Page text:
One day very soon, Canberra's first tram is going to roll out its Mitchell warehouse and on to the line. But don't expect to catch a ride.
The light rail will be up and running on schedule by the end of the year, the government says, but the first trams will be on the line much sooner.
Gungahlin residents can expect to see actual trams — albeit empty — running up and down the lines in the near future, as Transport Canberra begins a rigorous testing program of its brand new light rail vehicles ahead of the system’s proposed launch.
The trams will be running in the day and at night, and will initially start their run in Gungahlin, progressively moving further south as more tracks are laid.
Deputy director-general of Transport Canberra Duncan Edghill said the project’s progress above ground was finally becoming obvious to Canberra residents, especially in Gungahlin.
“We're still on track for end of this year,” he said.
"Particularly once you get up to the northern part of the project, we're at the point where you can see the canopies being raised above the stops, we've got five light rail vehicles in the depot already, we'll have 14 before too long, and then we've got some really big milestones coming up in the project in the next little while around testing and conditioning."
He said while the project would be completed on schedule, workers "could live without a lot of rain in the next six months”.
Project director Meghan Oldfield said the testing and commissioning phase, which will begin in the next few weeks, would last for at least six months.
“That's the phase where everything's built but you need to run the vehicles for quite a period of time just to test everything inside the vehicle,” she said.
“The typical minimum is six months, as a period for testing and commissioning, so that's something that we'll be communicating to the public, why you're seeing vehicles run up and down and you're not on them. It's an important feature, and that's a typical standard.”
The US-born-and-trained engineer began her light rail career in Portland, Oregon, where she lived for 12 years and oversaw three separate stages of the city’s long-running light rail system.
“The difference here of course is that you're introducing the system for the first time, which is different than if you add an extension to an existing network,” she said.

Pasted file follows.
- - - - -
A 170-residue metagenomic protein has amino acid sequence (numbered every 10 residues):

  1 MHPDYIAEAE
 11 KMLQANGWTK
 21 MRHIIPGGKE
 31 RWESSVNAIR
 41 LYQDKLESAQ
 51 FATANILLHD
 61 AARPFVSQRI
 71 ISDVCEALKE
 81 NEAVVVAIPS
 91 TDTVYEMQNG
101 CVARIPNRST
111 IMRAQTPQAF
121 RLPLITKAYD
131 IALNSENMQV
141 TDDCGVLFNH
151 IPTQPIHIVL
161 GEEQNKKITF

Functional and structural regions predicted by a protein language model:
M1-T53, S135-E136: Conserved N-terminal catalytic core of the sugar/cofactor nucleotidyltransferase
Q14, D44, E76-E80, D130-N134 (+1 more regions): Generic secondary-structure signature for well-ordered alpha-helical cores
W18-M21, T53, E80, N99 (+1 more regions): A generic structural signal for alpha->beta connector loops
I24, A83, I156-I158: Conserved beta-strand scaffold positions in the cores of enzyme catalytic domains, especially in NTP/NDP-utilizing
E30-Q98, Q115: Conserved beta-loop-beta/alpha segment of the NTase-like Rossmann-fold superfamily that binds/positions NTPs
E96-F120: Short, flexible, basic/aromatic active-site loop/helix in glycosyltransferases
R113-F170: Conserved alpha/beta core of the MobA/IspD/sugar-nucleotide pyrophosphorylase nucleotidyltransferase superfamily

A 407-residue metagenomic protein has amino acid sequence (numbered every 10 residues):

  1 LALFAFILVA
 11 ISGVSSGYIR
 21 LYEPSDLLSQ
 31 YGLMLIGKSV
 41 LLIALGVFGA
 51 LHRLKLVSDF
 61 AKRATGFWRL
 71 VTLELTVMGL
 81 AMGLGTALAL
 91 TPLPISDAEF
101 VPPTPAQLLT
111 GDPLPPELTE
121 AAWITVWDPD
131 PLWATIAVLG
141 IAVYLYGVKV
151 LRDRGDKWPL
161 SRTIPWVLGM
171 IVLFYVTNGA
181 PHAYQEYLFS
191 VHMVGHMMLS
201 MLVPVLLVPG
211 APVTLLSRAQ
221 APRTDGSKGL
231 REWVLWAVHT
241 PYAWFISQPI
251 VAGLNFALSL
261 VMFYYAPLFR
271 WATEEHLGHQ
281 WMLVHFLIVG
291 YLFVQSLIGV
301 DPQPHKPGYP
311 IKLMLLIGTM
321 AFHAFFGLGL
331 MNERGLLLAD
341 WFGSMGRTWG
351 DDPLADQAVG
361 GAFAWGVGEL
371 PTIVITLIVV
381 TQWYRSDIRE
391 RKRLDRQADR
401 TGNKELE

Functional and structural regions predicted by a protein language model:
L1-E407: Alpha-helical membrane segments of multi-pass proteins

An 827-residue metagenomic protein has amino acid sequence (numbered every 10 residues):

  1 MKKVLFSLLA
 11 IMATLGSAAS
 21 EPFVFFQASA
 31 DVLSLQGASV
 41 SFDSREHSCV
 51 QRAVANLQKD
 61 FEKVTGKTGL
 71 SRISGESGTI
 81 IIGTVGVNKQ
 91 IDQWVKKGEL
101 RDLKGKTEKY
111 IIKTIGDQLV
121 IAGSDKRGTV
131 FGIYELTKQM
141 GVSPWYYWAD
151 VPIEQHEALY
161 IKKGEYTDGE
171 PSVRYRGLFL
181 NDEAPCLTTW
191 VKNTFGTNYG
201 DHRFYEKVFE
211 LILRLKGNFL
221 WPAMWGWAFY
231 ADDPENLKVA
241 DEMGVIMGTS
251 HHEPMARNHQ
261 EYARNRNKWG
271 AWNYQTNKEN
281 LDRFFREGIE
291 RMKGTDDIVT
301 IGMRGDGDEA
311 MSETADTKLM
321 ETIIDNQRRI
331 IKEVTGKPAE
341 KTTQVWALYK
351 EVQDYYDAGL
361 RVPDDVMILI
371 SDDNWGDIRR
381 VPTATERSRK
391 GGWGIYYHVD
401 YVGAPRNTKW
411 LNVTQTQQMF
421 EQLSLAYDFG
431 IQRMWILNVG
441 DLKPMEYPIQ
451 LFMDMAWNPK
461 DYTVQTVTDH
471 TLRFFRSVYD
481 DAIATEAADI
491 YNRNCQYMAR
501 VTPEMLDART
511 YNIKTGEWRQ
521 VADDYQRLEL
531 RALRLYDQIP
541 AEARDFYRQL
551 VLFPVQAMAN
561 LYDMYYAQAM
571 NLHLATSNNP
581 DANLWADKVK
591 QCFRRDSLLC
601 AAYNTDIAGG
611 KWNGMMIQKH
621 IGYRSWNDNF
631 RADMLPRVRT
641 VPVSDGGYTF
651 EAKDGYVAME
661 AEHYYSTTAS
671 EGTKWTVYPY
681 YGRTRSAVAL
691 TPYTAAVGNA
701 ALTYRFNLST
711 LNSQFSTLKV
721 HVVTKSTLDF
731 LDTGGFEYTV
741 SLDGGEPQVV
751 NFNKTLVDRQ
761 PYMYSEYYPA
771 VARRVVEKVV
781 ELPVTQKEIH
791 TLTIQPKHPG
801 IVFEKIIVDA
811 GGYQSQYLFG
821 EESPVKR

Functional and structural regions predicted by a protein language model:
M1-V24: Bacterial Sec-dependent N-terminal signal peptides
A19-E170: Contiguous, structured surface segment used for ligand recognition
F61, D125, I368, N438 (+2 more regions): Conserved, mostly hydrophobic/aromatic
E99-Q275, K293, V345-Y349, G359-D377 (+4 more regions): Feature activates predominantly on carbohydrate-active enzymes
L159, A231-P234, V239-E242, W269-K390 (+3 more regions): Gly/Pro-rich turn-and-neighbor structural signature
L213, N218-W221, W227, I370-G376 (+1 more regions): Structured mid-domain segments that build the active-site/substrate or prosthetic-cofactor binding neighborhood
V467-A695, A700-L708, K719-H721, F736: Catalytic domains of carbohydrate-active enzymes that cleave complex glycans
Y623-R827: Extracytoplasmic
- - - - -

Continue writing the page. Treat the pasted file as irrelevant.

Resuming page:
“But the support from the community's been fantastic. With all the construction works that are happening, we're going through intersections and changing how people get to work and get around, the public's been very lovely and very patient.”
She said before Portland introduced light rail in the late 1980s, the community attitude towards the project was negative.
“It was money that was supposed to go to a highway, and went to light rail instead, so there were a lot of negative feelings about it, concerns, worries, and from the first day it opened, it was and has been incredibly popular. It's part of Portland's identity.”
Indeed, Mr Edghill said Transport Canberra was anticipating that once the network opened to the public later this year, it would almost be too popular.
“One of the operational challenges that we will face when the system's up and running is how do we cater for more people wanting to ride the system than is available,” he said.
“We've got some capacity in the system to deal with that in the number of light rail vehicles that we've got here. I think technically the system will only need 12 but we've got 14 vehicles.
“The other element is the electricity system and the number of sub-stations that we've got. With peak six-minute headways to begin with, we've got the opportunity to turn up the frequency to move more people if it's more popular than expected.”
He said there would also be many more people using Canberra’s buses once the light rail began running, as the two networks would be designed to run side-by-side.
This would mean a whole new area of potential traffic accidents and contingency planning for when either system dropped out temporarily.
“We need to make sure that we can rearrange the rest of the bus network so that we can still move people up and down the corridor, so a lot of our thinking at the moment is probably one or two steps ahead of what the rest of the public is seeing,” he said.
Ms Oldfield, who moved to Canberra with her young family less than a year ago, said she had every intention of staying on after Stage 1 was complete, and hopefully working on Stage 2 of the project.
“I do what I do because — it sounds a bit cheesy, I guess — I want to leave the world a better place than I found it, I want my kids to have a world that's going to function well,” she said.
“It's very exciting — I've got the best job in town. How often do you get to deliver light rail to the nation's capital? Just once, right?”